The Defense Department and the intelligence community have not invested sufficient people and resources to understand the political and military threat to American men and women in the armed forces. Congress has appropriated almost $2 billion this year for countermeasures to protect our troops in Iraq against improvised explosive devices, but the administration has not put forward a request to invest comparable resources in trying to understand the people who fabricate, plant, and explode those devices.

We were told that there are fewer than 10 analysts on the job at the Defense Intelligence Agency who have more than two years' experience in analyzing the insurgency. Capable analysts are rotated to new assignments, and on-the-job training begins anew. Agencies must have a better personnel system to keep analytic expertise focused on the insurgency. They are not doing enough to map the insurgency, dissect it, and understand it on a national and provincial level. The analytic community's knowledge of the organization, leadership, financing, and operations of militias, as well as their relationship to government security forces, also falls far short of what policy makers need to know.

So, after three-and-a-half years in Iraq, the United States does not have an adequate grasp on "the political and military threat to American men and women" stationed there. But several news outlets ignored this disclosure in their reporting on the ISG report:

* Print media: The Wall Street Journal, the Los Angeles Times (here, here, here, and here), and USA Today (here, here, and here) made no mention of the U.S. intelligence community's reported lack of knowledge about the insurgency and militias.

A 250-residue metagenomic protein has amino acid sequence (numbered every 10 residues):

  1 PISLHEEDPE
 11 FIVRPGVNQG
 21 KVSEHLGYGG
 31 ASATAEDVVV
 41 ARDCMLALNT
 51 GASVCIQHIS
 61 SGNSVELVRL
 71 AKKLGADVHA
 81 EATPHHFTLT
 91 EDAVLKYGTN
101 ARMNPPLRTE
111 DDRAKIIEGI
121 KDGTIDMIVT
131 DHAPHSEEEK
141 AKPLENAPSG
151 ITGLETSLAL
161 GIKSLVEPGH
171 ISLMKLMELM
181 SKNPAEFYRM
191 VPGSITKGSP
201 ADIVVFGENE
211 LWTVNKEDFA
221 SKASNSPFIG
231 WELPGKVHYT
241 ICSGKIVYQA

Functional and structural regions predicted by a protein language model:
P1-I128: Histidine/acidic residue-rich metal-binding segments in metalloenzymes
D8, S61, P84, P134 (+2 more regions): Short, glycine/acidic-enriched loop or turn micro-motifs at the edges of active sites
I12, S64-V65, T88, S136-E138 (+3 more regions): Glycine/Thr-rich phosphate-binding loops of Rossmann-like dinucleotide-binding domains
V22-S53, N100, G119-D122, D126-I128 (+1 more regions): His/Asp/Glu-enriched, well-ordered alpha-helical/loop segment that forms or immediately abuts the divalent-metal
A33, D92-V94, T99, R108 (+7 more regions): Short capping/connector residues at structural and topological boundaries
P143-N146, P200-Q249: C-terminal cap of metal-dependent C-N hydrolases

* Broadcast networks: Both CBS' and ABC's December 6 evening newscasts and December 7 morning shows ignored this finding.

* Cable news networks: Neither CNN nor Fox News reported this disclosure.

Shift of troops from Iraq to Afghanistan

In a section of the report titled "The Wider Regional Context," the commission provided a dire assessment of the current state of affairs in Afghanistan. From the report:

We must not lose sight of the importance of the situation inside Afghanistan and the renewed threat posed by the Taliban. Afghanistan's borders are porous. If the Taliban were to control more of Afghanistan, it could provide al Qaeda the political space to conduct terrorist operations. This development would destabilize the region and have national security implications for the United States and other countries around the world. Also, the significant increase in poppy production in Afghanistan fuels the illegal drug trade and narco-terrorism.

The huge focus of U.S. political, military, and economic support on Iraq has necessarily diverted attention from Afghanistan. As the United States develops its approach toward Iraq and the Middle East, it must also give priority to the situation in Afghanistan. Doing so may require increased political, security, and military measures.

The commission subsequently recommended that the United States "provide additional political, economic, and military support for Afghanistan, including resources that might become available as combat forces are moved from Iraq."

But this assessment -- that the situation in Afghanistan has so deteriorated that U.S. troops currently in Iraq may have to be diverted back there -- has been widely overlooked by the major news outlets:

* Print media: The Wall Street Journal, the Los Angeles Times, and USA Today ignored the recommendation entirely in their December 7 coverage. While The New York Times and The Washington Post also made no mention of this part of the report in their various December 7 articles, both newspapers did publish the report's executive summary, which included the recommendation.

* Broadcast networks: None of the three network news outlets -- on either their December 6 newscasts or their December 7 morning shows -- reported on this particular recommendation.

* Cable news networks: Neither MSNBC nor Fox News reported the commission's suggestion that U.S. troops be diverted from Iraq to Afghanistan.